A court will examine the independence of the SLC and the process followed by the SLC in reaching its determination, and investigative lapses will undermine the court’s confidence in the SLC’s conclusion. The SLC must foreclose any reasonable basis to question whether non-merits factors operated in the SLC’s ultimate judgment. Generally, if the SLC recommends terminating the derivative suit, the court will defer to the recommendation if the committee shows that its members were independent, acted in good faith, and had a reasonable basis for their conclusions. As a result, a properly constituted SLC of disinterested and independent directors empowered by the board to investigate and determine whether the prosecution of derivative claims is in the best interests of the company can be a powerful aspect of a board’s management authority.
A personal injury lawsuit allows you to seek compensation for damages resulting from injuries in a court of law. If your case cannot be settled, your attorney will file a personal injury lawsuit, and you will have to prove to a judge or jury that the at-fault party was negligent. This could take months or longer.
There are several stages in a personal injury lawsuit, including:
Filing of a Complaint
Your attorney files the initial complaint with the court to ensure all parties are served with a copy. This begins the legal process
During discovery, the parties investigates the case by gathering evidence that supports their case through interrogatories, document requests and depositions and other discovery tools. At this point, either party may still make attempts to settle the case before it moves to trial.
If a settlement cannot be reached, the case will proceed to trial. Each side will present its argument and witnesses to the court and jury. This process may involve multiple hearings, and a settlement may still be pursued throughout the trial phase.
Completion of Trial
After all of the arguments are heard, the jury is dismissed to determine its verdict. If the jury rules in your favor, a compensation award amount is also determined.
After a ruling is made, the losing side can still file an appeal. An appeal can lead to a new trial or still a settlement between the parties.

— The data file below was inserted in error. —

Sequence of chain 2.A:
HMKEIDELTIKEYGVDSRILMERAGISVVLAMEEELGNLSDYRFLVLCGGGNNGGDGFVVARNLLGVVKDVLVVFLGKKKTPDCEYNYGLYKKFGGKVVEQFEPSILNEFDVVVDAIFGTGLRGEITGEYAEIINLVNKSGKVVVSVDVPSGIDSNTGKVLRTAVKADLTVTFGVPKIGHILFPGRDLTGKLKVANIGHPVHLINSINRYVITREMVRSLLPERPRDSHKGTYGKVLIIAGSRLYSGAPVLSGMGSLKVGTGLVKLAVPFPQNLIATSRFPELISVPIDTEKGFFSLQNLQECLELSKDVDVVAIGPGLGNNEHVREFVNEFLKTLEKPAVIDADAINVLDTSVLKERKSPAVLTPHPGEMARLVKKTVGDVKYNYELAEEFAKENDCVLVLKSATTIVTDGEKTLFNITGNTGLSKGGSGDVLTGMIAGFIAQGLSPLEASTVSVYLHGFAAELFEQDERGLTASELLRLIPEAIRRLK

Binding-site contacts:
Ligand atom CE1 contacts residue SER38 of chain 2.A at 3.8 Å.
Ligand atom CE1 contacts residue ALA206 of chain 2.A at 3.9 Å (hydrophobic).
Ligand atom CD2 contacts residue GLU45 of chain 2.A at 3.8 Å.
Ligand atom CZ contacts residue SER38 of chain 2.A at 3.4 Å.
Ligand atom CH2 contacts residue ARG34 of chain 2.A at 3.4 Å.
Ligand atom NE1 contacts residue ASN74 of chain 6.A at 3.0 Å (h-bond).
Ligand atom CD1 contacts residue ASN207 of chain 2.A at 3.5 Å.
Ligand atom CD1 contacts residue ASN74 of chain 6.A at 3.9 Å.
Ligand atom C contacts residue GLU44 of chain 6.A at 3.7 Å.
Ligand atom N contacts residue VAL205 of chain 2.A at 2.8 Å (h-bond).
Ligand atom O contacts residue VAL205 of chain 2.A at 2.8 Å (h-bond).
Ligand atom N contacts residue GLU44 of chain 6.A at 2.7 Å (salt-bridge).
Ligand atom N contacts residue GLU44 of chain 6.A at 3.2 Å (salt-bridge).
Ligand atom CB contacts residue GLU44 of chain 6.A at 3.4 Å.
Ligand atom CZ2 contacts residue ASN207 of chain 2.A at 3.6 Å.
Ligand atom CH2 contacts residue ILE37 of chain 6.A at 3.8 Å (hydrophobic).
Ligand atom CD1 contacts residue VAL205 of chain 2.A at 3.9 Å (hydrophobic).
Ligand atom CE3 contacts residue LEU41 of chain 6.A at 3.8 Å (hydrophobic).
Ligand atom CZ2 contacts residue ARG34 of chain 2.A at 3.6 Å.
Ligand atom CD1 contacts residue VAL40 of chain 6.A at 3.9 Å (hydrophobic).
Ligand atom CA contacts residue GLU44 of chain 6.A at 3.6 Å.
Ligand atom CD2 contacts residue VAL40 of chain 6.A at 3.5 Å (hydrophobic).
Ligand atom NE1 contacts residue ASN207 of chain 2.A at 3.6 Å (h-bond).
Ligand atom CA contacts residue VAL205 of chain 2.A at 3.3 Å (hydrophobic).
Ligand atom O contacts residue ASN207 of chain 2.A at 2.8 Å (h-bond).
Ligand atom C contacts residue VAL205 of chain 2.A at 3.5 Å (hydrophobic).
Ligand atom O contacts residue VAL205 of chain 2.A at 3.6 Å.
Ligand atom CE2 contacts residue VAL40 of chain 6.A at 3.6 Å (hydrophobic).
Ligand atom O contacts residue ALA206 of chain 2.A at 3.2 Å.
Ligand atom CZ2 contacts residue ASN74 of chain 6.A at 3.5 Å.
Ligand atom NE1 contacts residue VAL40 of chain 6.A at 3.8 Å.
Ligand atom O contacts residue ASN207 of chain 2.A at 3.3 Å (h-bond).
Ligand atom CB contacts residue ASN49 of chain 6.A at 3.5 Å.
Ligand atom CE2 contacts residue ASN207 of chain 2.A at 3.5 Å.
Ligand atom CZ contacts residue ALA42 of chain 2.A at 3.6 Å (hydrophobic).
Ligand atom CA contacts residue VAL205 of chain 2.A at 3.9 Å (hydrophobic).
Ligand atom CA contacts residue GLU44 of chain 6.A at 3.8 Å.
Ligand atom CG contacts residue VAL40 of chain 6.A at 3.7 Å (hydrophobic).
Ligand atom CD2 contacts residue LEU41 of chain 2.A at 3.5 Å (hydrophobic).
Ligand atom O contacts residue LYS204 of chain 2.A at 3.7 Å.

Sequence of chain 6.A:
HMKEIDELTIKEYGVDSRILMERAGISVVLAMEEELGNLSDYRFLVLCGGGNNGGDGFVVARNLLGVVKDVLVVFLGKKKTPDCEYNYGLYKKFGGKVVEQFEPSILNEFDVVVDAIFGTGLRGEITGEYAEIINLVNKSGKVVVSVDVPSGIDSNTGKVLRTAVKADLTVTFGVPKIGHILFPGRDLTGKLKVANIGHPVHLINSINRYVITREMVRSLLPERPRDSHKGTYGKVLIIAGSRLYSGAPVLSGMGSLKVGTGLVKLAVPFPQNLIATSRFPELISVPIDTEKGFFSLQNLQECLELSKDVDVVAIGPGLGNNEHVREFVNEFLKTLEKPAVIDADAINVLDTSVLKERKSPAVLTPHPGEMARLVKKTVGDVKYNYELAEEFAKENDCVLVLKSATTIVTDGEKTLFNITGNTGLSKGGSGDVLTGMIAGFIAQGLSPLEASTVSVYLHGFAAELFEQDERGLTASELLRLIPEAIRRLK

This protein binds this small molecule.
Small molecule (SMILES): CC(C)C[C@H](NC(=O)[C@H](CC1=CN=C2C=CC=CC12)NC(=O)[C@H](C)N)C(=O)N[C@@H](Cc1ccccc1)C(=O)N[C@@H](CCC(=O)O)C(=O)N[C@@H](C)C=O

The statute of limitations for personal injury claims in Tennessee is set forth in Tennessee Code Ann. Code § 28-3-104 which provides that any action involving “injuries to the person” shall be brought “within one (1) year after the cause of action accrued.” Tennessee Code Ann. Code § 28-3-104(a)(1). Generally, the cause of action accrues when the person is injured. Thus, inTennessee, unless an exception exists, a party generally has one year from the date they are injured to file a personal injury complaint. If no exception exists, failure to file within one year of your injury will forever bar your claim under the statute of limitations in Tennessee. Because of Tennessee’s short statut of limitations, you should promptly speak to a personal injury attorney after your injury and initial treatment.
Types of Cases Applying the Statute of Limitations
Tennessee’s one-year statute of limitations typically applies to injured victims who were hurt in accidents or incidents,
including, but not limited to, following type cases:
Exceptions to Statute of Limitations for Personal Injury Cases in Tennessee
The Discovery Rule
There are some types of injuries that may not be apparent right away after the accident. Under the discovery rule in Tennessee, the statute of limitations shall not begin to run until an injury victim becomes aware of their injury, or should have become aware.
The Defendant Is Absent
If after a goof faith effort, the defendant cannot be found and served with process, you may have grounds to toll the statute. If you can convince the court, you made a good faith effort to locate the defendant, but could not, you may be able to toll the statute until they can be found. Tenn. Code Ann. §28-1-111.
Injury Victim Is a Minor